In addition, the kanji chosen for the Beginner Lessons correspond with the kanji you need to know for the first level (N5) of the JLPT, the Japanese Language Proficiency Test ⇗ . This is the standard test any serious student of Japanese takes, and is required for entry to Japanese university, or for government scholarships, as well as by some employers. When you have completed the Beginner Lessons, you will be ready to take the N5.
When you are interested in learning more about kanji, read our kanji overview.
Components and mnemonics
One of the key steps in learning kanji is realizing that almost all kanji are composed of one or more 'components'. Common components may be reused in hundreds of kanji. Once you know the most common components, it becomes easy to learn new kanji by thinking of them as combinations of components you already know. Kanshudo uses this technique extensively to help you learn kanji. Each kanji includes a 'mnemonic' - a simple sentence which links the meaning of the kanji you are learning with its components.
In the Beginner Lessons, we introduce you to the concept of mnemonics, and we include some very common components that are worth learning alongside the most common kanji.
Grammar and vocabulary
The Beginner Lessons introduce you to about 200 beginner level words, as well as about 50 basic grammatical concepts. Both vocabulary and grammar are carefully chosen to be at the level included in the JLPT N5 exam (see above).
The introductory slideshow
The slideshow contains the instructional part of the lesson. In this section, you are introduced to the five kanji in each lesson, along with the key readings for each.
Each kanji is presented with its key meaning and one or more readings. Almost all kanji have at least two readings, and some have ten or more. However, in the Beginner Lessons, we only present the most important readings for early learners.
On / kun readings
As you learn more Japanese, the distinction between 'on' (音) readings and 'kun' (訓) readings of kanji will become important. In general, on readings are used when a kanji is met in a word with other kanji, and kun readings are used when the kanji is combined with hiragana. In general in dictionaries (and elsewhere in Kanshudo), on readings are given in katakana, and kun readings in hiragana.
However, as a beginner, this distinction is not too important, and just creates additional frustration. So in the Beginner Lessons, we have presented all readings in hiragana. If you would like to see an illustration of this, compare the full Kanshudo entry for 人 (person) with the way it is presented in Beginner Lesson 1.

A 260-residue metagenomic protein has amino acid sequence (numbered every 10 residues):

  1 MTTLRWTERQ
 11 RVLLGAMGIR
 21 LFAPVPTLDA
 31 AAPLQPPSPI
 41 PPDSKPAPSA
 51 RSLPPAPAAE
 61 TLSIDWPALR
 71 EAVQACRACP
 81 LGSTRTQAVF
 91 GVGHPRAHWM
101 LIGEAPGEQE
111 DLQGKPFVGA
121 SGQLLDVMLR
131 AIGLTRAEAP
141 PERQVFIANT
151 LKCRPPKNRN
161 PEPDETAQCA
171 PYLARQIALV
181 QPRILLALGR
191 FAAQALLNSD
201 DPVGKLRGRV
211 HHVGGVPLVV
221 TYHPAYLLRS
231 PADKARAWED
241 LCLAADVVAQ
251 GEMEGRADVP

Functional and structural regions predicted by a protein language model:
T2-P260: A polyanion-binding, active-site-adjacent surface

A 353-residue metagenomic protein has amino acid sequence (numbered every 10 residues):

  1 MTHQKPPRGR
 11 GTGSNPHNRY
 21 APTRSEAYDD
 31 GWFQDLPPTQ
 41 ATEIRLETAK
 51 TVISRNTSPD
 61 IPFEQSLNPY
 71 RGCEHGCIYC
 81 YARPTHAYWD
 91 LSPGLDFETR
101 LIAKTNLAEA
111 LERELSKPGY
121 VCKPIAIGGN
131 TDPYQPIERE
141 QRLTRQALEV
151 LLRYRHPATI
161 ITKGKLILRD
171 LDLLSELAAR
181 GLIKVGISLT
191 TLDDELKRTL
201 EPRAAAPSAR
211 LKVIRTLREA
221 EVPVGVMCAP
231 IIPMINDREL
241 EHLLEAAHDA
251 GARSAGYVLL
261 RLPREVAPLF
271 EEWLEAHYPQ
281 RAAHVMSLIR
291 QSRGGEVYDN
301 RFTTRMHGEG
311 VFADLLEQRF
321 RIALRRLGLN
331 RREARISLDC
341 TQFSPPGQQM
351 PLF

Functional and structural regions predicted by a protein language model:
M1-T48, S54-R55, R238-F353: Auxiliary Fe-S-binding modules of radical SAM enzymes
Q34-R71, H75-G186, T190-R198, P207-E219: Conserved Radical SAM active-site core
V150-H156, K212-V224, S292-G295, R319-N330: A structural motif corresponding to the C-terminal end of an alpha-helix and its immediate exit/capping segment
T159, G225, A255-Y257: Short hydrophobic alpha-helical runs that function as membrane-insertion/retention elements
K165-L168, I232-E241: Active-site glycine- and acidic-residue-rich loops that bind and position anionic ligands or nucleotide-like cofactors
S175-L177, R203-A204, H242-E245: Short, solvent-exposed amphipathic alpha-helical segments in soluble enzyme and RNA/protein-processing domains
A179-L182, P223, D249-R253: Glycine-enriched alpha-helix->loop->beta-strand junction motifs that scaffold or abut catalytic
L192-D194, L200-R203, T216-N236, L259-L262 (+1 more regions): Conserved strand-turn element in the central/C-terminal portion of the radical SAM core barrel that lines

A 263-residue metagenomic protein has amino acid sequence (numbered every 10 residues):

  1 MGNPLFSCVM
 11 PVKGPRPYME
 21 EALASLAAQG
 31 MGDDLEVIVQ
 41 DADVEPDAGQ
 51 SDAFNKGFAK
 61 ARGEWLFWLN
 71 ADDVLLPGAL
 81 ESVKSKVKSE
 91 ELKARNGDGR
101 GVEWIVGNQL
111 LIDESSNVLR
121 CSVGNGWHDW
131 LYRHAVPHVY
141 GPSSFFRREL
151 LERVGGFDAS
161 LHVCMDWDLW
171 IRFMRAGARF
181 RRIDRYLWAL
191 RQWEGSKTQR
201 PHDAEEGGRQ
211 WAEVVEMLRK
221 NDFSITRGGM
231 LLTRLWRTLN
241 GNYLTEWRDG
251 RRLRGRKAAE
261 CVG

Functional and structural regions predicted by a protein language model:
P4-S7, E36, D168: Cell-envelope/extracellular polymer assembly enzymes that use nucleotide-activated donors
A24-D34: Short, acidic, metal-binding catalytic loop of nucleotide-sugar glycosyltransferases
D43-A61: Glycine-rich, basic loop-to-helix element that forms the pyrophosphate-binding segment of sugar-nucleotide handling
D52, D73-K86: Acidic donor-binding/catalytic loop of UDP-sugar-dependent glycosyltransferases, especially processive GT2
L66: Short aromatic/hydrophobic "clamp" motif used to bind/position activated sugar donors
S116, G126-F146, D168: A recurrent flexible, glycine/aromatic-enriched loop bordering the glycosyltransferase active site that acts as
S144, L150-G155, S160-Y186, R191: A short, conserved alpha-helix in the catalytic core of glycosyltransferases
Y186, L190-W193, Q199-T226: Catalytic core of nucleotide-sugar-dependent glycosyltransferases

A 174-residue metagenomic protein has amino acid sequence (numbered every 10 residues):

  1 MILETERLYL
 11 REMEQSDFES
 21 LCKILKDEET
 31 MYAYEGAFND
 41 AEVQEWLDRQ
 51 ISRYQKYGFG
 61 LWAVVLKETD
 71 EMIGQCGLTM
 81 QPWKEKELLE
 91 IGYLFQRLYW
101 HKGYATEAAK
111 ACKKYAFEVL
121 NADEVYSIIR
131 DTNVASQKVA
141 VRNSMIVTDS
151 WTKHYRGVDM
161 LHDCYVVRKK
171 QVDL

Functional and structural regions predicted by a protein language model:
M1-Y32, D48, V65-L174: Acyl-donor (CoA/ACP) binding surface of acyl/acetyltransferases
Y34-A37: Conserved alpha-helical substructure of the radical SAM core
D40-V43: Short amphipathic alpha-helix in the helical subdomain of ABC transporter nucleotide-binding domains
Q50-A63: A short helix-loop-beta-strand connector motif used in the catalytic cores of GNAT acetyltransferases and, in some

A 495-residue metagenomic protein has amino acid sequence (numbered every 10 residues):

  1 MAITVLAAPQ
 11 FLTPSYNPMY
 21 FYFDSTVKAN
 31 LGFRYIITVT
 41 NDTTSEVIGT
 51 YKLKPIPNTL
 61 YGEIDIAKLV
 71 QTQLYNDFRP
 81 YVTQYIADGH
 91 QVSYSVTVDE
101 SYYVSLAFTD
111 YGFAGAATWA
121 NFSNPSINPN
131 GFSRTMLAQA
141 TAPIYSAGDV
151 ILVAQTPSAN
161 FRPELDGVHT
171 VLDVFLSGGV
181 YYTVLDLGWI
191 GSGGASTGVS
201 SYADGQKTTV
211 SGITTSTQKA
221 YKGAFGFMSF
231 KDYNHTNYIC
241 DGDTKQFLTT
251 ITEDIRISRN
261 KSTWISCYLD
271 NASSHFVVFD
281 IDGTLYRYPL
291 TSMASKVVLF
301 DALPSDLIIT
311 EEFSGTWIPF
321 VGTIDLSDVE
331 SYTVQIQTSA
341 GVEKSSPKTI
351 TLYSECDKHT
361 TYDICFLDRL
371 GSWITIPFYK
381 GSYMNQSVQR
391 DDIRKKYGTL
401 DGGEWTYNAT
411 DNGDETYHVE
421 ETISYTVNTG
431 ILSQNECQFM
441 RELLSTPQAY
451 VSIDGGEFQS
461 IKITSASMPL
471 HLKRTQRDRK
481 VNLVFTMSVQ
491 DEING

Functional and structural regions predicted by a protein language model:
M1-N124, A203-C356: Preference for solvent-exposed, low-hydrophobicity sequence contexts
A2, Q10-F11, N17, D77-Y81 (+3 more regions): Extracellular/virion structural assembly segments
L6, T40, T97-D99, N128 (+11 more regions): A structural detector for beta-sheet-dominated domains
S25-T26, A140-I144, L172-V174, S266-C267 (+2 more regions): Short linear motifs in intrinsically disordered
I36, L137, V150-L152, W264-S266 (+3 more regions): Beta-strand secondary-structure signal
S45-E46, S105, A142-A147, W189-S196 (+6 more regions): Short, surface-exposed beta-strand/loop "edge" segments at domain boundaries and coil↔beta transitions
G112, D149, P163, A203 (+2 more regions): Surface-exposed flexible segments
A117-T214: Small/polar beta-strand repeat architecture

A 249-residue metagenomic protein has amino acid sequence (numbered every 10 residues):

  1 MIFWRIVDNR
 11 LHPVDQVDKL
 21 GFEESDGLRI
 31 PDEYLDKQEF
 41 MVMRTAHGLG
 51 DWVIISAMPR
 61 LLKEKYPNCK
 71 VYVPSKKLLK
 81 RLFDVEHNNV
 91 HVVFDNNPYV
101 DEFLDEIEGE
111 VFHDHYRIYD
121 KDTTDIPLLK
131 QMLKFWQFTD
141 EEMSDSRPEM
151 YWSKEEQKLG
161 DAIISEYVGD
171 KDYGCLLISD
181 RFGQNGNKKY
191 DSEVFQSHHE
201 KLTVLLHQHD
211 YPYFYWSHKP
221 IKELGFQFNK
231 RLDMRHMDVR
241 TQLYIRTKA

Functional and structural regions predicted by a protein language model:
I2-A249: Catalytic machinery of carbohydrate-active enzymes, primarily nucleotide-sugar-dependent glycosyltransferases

In some cases, where a word that uses a kanji is important for a beginner, but the word uses an irregular reading of the kanji, or the word uses a reading you would not encounter as a beginner except in that particular word, we include the word in the kanji introduction. For example, when we present 人, we present the 'reading' ひとり (一人, one person). This is an irregular reading of 人, but an extremely common word, so it is best to learn this 'reading' by learning the word.
Each reading is introduced using one or more example sentences.
|わたし は にほん人 です 。 Listen|
|I||(subject marker)||Japanese (person)||is, am, are||.|
|I am Japanese.|
Each sentence is presented on either five or six lines: the Japanese, the Japanese separated into words, the reading of each word in hiragana, (in early lessons only) the reading in romaji, the English meaning of each word, and finally a natural English translation of the whole sentence.
Many readings are accompanied by 'grammar points' - short notes introducing critical grammatical constructions. Grammar points will often also include an example sentence.
X は Y です - X is Y
One of the most common patterns in Japanese is "X is Y". 「は」is the subject marker, placed immediately after the subject of the sentence.「です」is the ます (normal polite) form of the verb 'to be', so here it means 'is'.
|すずき さん は いい 人 です 。 Listen|
|Suzuki (common surname)||Mr, Mrs, Ms||(subject marker)||good||person||is, am, are||.|
|Ms Suzuki is a nice person.|
Once you've read the lesson content, the next step is to practice drawing each kanji at least three times. Studies show that practicing writing kanji can increase your retention rate by four times compared to reading alone.
Select any kanji to begin, and just touch (if you're on a tablet or phone) or use your mouse to draw over the gray lines. Draw each stroke in sequence, beginning at the end with the number. The sequence may seem arbitrary at first, but it actually follows a few simple rules, and makes both drawing and remembering the kanji easier. If you want to see how the kanji is drawn, go back to the Slideshow and click 'Animate' next to the kanji.